Guest Writer: Ellyana Blue
“You cannot heal in the same environment where you got sick.”
I’ve seen this quote before on social media. Each time I see it, its truth rings through my core.
I have this incredibly bad habit of attaching my self-worth to others. Whether it’s in a romantic relationship or a social circle, I allow my worth to be tied to these individuals.
Since second semester of freshman year, I was part of a friend group that a lot of people “fangirled” over. We were those obnoxious kids you saw in the corner of Dunn Hall, in case you were wondering.
I was with these awesome people day in and day out. We never left each other’s sides.
Soon enough, no one could do anything without the others being present.
If you missed out on a group activity, a severe feeling of “FOMO” hit you like a ton of bricks. It’s weird what happens when you spend so much time with the same people for two and a half years.
Eventually there’s conflict, eventually there’s tension, and eventually there’s fall out with one of the members.
I let so much of my self-worth be tied to this group. I didn’t know who I was without these people.
“These are my people—how could I leave my people?” was a thought I constantly dealt with. For myself, it eventually got so unhealthy for my own well-being that I had to walk away and get some space.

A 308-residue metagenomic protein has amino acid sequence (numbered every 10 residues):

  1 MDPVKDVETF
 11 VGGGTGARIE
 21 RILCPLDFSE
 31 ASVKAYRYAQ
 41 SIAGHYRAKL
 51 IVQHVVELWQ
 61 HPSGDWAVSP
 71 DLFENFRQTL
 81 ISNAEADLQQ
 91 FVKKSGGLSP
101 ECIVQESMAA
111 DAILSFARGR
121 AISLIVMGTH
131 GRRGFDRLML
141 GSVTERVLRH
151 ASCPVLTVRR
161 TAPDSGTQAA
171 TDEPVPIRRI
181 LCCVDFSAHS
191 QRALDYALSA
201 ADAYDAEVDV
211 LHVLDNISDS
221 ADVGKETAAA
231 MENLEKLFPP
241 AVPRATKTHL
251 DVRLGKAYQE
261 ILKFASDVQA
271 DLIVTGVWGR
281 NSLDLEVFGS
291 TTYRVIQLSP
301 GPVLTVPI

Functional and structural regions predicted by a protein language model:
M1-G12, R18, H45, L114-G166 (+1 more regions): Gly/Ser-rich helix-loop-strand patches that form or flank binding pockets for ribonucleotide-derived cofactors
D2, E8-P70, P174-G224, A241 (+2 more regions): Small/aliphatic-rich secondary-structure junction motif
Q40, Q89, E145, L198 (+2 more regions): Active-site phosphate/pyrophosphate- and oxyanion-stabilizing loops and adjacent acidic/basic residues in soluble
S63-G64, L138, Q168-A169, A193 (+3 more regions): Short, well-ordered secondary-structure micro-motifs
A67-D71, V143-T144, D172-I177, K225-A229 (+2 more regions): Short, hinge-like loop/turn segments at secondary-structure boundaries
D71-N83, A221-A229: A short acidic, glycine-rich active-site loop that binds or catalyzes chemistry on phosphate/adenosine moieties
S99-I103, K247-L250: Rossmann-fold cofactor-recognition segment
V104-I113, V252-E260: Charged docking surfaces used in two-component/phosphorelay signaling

Yes, it sucked, and yes, it hurt, but now that I’m out doing my own thing and have found my independence without people, I’m better than I was before.
I have a better understanding of who I am as a person, I feel healthier mentally, emotionally, and spiritually.
I love all the people who were in the group over the years; they’re all so beautifully witty, hilarious and caring. But sometimes, some environments make you sick, and the only way to truly heal yourself is to withdraw yourself from the situation, even if that’s the last thing you want.
So I challenge you to do this: this winter, let something die.
Let go of an unhealthy relationship you’re stuck in. Let go of the fear that happiness, success, love or joyfulness somehow isn’t for you. Let go of feeling unwanted.
Go outside, can you feel how deeply your presence is craved here? Let go of comparison. Let go of doubt. Let go of the feeling that you are somehow not good enough.
Because my self-worth was so tied up in these relationships, I felt like I didn’t deserve to be happy if my friends weren’t happy.
I felt like I faded into the background within the group. I felt like my presence among the group was not valued. I felt like I constantly had to compare myself to the others.
I doubted whether these were even “my people.” I felt like I was not good enough for them.
This winter, I let all of these feelings die, and you should too if you’re suffering in an unhealthy environment that challenges you mentally, emotionally and spiritually.
Ellyana is a senior marketing major from South Whitley, Indiana.